they can start figuring out what to do with that $1
Hey, guys! Congratulations! Six months
later—it’s been, what, six or seven
months since you crossed that finish line in Phoenix?
Reichen: Yeah, we finished on February
You finished on Valentine’s Day?
Reichen: Yeah! Valentine’s Day, so we had to
keep it secret for like six months. It was really
ridiculous because not only did we have to keep it
secret that we’d won $1 million, we had to keep the
secret that we were even on the race. Until June, when the
Race came out [with the announcement about who the
contestants were in this summer’s season], we
couldn’t even tell anyone that we’d even done
this. No one even knew we went on this Amazing
So Reichen, when you did the cover of Instinct
magazine, Instinct didn’t even know you
were on the show.
Reichen: They had no idea.
Let’s go back to the beginning of the race. You
guys seemed a little apprehensive about disclosing
that you were a gay couple. Did you think that
would be detrimental to competing?
Reichen: Well, I think on The Amazing Race you
don’t want to tell anyone about your personal
life, because part of your strategy is to keep your
personal life a secret. You know, Jeff [of the
third-place “best friends” team David and
Jeff] hid that he was an amazing triathlete. You
don’t want to let people know what your strengths
and weaknesses are, because you don’t want them to
have any kind of strategy against you. So it
wasn’t that we were, like, ashamed of it. It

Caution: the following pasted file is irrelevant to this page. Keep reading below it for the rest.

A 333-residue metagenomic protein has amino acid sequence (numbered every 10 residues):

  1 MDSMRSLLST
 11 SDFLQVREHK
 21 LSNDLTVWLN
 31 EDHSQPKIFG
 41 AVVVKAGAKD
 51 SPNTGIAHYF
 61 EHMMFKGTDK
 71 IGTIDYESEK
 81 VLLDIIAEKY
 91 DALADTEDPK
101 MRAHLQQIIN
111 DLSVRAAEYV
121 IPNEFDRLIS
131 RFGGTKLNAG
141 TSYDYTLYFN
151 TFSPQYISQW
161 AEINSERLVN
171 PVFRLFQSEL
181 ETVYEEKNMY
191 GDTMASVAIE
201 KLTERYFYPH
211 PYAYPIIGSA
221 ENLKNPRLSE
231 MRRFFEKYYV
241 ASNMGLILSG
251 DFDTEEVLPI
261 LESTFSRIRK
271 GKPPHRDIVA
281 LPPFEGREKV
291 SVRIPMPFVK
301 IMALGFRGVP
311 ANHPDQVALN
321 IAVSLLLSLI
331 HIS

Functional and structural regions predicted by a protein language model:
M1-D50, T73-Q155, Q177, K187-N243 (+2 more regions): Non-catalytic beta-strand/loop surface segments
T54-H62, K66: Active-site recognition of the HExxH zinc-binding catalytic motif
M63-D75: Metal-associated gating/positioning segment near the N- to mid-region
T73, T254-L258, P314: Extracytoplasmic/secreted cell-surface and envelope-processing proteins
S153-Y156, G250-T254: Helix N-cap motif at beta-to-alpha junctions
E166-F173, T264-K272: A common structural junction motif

was just not time for us to release it to the other
Do you think they figured it out anyway?
Reichen: Some said they did, and some said they had
What made you decide to come out to the other teams on
Reichen: Well, basically by that time we had been
traveling with those teams for so long that we felt
really close to them, and we felt that it
wouldn’t be a detriment anymore at that time. And we
had found out so much about them too and about their
lives. It just made us feel more comfortable for them
to know what they were dealing with and who we were as
One of the remaining teams at that point was Millie and
Chuck, who did not seem very comfortable with all
Chip: Well, virgins from the Bible Belt who in their
interviews said, “We read the Bible
religiously”—yeah, they had a little bit
of discomfort with it. But afterward—Reichen,
didn’t they come to you?
Reichen: Yeah, coming from Nashville,
Tenn.—where it’s not as open as what we
come from in Los Angeles—I think it was tough for
them to hear that, considering their very strong
religious beliefs. But you know, afterward when we
were done, off-camera they came up to us, and they
said, “We just think you’re so courageous for